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  16. Wow it has almost been a month since I buffed it out. I was working on the bass and was also waiting for a hard case but thanks to Auspost that hard case is lost and I don't know where it is. I was holding out for the hard case before assembling but enough was enough so I bought a gig bag locally instead. I think I have too many hard cases anyway haha. Of course I'll be getting a refund. So I hereby present to you, my second build. I will take better pictures with my DSLR on a better day of course. I just spent the last 2 days trying to wire it together, only to find out the problem was with the pot, not my wiring! Specs: Hardware: Gotoh SG318 tuning machines Kluson modern string retainer Wilkinson 5+1 contemporary tremolo Electronics: Seymour Duncan JB (trembucker) in the bridge Seymour Duncan Jazz in the neck 5 way super switch wiring: 1. bridge, 2. bridge (north) + neck (south), 3. bridge + neck, 4. neck (north) + bridge (south), 5. neck 500K audio Push pull volume pot, with a blower switch to bypass all electronics and send the bridge pickup straight to the output jack, plus treble bleed mod. 500K audio tone pot with Fender's grease bucket tone circuit. Sorry for the blur pics. Will take better ones soon.
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  17. Consider it finished. I have not wired the push-push pots yet, but it is working, set up. Sounds fairly good. Do you feel it too, the stress when you first string a new one up, trying to guess the character from the first string not yet tuned, and it slowly starts to show as you tune and set up? This one was good sounding right from the first strum, What a relief.
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  18. Time to sit back and watch the paint dry.....and the grass grow. SR
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  19. And finally the first shots of clear. SR
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  20. The limba/wenge guitar is in the happy hands of its new owner! The owner is going to work on a video and sound clips soon, though I can assure you that this is one mean-sounding guitar. As always, I'll post it as soon as I have it! Thanks for joining me on this journey...now on to the next one!
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  21. Phew! After a few long, dusty nights, I'm finally done sanding! We're up to P600 here, which is where I like to be before applying oil. I'm hoping to get the oil process started this weekend, stay tuned for some cool finish pics!
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  22. Here is an update on the 7 string. All routed, drilled and i got the neck glued in tonight.
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  23. Something just as shiny but not quite as bright:
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  25. Thanks, folks! You have all been very patient, but you will be pleased to hear that, at last, we come to the end of the saga (or almost the end) So Tom arrived for the final tweaks: To put on his preferred strings To adjust the action To reshape and slim the neck profile to his preference To look at the jack plug housing alternatives and me just swop them round ...and he didn't want anything changed. To be accurate, he didn't want anything changed yet. He was chuffed to bits with it and, although agreeing that the neck probably did need a reshape, wanted to use it in action and drop it back to me when he was clearer about what final shape he wanted. My surprise was that he also wanted to keep the acoustic strings on it! That was in August last year and, although we are in pretty regular contact, he still hasn't brought it back In October, his facebook page showed this: This was last month with Tom with a festival notable at a music festival in Brixton, London: ...and here he and it is in action on stage with an african drummer, playing an african drum, almost certainly made from the same wood!: ...and, I noted with a smile, still with the same acoustic strings on... This hobby doesn't get much more satisfying than that Thanks for your patience and encouragement along our epic thread journey Andy Andy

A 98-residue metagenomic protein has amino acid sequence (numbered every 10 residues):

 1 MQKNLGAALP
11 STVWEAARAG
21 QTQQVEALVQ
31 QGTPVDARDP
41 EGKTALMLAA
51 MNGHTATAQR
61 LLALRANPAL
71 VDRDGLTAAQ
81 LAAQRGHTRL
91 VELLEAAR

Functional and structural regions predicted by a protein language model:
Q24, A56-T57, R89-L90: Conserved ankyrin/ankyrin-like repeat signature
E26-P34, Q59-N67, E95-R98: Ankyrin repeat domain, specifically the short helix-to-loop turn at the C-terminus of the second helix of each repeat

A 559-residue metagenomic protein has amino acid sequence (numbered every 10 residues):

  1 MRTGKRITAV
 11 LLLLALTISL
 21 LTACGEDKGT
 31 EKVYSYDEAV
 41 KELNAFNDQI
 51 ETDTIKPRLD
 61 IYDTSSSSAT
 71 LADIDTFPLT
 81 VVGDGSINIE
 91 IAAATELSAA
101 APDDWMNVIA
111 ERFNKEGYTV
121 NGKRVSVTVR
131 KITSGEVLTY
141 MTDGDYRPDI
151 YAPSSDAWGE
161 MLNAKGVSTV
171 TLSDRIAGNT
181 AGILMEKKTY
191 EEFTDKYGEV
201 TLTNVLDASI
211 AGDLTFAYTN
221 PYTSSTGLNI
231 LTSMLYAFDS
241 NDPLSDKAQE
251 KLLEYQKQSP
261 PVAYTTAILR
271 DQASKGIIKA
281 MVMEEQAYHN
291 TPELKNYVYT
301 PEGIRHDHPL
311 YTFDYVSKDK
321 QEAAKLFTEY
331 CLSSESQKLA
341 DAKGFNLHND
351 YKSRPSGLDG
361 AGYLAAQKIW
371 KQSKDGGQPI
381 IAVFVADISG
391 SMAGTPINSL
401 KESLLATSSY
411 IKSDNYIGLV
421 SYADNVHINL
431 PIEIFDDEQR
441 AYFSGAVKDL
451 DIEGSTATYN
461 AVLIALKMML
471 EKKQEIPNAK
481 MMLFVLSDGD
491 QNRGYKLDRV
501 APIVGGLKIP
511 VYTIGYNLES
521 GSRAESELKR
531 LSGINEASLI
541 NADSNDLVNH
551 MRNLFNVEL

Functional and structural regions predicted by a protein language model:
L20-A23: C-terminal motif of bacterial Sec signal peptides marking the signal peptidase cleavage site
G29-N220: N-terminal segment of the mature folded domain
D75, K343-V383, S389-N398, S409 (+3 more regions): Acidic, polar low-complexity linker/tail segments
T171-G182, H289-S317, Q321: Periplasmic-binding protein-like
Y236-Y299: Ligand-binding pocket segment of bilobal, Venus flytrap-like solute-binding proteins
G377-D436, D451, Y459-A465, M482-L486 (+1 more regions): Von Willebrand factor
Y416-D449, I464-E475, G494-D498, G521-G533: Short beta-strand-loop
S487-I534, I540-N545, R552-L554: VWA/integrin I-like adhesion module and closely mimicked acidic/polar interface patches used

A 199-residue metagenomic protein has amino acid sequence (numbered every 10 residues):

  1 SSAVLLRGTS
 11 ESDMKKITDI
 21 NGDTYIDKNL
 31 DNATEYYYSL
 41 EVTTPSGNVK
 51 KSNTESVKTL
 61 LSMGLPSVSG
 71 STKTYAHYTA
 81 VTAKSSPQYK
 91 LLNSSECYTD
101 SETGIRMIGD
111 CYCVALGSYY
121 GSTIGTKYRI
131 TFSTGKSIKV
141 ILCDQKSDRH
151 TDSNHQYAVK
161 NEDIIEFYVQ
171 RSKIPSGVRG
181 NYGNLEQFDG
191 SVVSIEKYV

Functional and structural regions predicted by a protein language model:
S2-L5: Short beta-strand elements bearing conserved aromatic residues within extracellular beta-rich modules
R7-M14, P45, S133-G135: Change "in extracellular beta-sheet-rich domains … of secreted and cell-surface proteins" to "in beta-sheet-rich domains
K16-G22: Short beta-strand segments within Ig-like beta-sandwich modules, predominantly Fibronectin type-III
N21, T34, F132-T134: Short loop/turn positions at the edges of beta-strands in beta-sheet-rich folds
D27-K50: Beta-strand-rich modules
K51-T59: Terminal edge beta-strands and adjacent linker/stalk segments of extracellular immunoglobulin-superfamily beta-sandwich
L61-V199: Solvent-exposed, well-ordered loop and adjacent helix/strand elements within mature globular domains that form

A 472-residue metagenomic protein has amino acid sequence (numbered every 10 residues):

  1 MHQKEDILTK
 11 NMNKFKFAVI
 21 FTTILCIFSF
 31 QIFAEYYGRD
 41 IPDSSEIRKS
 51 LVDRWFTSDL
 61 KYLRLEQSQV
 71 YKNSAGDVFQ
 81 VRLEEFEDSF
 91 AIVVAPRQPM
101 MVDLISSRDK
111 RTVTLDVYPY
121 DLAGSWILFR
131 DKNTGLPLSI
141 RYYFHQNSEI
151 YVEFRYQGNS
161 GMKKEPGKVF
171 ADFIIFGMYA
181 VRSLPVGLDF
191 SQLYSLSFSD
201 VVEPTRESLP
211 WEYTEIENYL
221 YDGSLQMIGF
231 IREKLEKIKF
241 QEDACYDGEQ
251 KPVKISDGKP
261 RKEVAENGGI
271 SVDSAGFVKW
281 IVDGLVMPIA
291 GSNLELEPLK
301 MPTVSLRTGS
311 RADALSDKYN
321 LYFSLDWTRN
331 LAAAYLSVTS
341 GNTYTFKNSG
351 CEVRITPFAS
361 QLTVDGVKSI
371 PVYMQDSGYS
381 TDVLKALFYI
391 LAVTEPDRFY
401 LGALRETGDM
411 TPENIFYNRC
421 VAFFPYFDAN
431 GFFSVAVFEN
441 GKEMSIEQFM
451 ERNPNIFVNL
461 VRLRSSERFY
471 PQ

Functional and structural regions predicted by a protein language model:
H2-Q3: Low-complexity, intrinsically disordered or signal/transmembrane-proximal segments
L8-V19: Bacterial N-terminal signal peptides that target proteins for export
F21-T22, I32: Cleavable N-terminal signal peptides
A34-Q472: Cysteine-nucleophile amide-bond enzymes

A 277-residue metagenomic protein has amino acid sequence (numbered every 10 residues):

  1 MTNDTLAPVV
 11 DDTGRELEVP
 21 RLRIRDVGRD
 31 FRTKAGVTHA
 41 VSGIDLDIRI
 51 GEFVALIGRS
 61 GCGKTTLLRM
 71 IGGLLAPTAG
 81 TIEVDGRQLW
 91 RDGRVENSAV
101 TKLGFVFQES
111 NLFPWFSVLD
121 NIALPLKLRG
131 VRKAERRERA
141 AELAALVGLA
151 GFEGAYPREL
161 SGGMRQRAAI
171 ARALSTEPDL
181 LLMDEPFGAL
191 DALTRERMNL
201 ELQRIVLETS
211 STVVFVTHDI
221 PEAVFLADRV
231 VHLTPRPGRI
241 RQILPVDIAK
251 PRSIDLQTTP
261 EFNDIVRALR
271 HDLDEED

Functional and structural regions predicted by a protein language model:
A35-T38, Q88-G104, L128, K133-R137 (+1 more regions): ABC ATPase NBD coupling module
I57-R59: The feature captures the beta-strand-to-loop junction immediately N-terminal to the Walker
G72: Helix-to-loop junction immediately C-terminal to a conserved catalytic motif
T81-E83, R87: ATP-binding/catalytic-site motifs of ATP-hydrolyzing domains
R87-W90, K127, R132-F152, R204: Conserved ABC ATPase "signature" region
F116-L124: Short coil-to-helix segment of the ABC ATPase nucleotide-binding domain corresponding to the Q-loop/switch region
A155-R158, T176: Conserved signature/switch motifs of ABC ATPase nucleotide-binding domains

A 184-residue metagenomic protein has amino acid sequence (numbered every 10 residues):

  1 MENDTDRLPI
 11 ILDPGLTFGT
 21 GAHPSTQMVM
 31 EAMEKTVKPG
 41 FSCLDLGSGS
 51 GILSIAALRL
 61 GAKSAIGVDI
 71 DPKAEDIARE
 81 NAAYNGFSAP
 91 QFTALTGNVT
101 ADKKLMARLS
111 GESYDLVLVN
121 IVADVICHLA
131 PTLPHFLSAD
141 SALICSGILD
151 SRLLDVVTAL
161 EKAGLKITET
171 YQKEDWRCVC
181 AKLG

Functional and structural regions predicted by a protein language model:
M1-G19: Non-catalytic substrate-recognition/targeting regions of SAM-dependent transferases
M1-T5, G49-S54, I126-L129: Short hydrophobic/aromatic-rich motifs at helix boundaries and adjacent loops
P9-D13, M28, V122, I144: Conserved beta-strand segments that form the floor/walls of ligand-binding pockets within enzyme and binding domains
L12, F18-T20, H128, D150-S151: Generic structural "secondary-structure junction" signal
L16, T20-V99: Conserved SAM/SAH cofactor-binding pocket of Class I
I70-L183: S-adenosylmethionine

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  26. YOU GUYS. IT'S IN MY APARTMENT. And now for the good(?) part: I made a little video!
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  27. Hi again, I won't go into any major detail on this because I'm (slowly) drafting a 'Bedroom Builders - veneering without the tears' tutorial that is hugely overdue but will be finished soon-ish. I got approached recently by a member off the Basschat forum to see if I could make his entry-level Jazz bass lighter. I'll do this in photos up to present but happy to add more details if anyone wants them. It's a nice playing, nice looking £120 bass: ...but one that weighs heading towards 11lb It turns out to be solid Ash, despite it's price point. No point in messing about: It is always surprising how little weight is removed...but it all helps. This had got rid of 1lb 12oz once the thin basswood caps were on: Then out comes the iron...this is what the tutorial will be about: And on goes the red ink: And now you're up to date. Next will be the clear coats and veneering of the headstock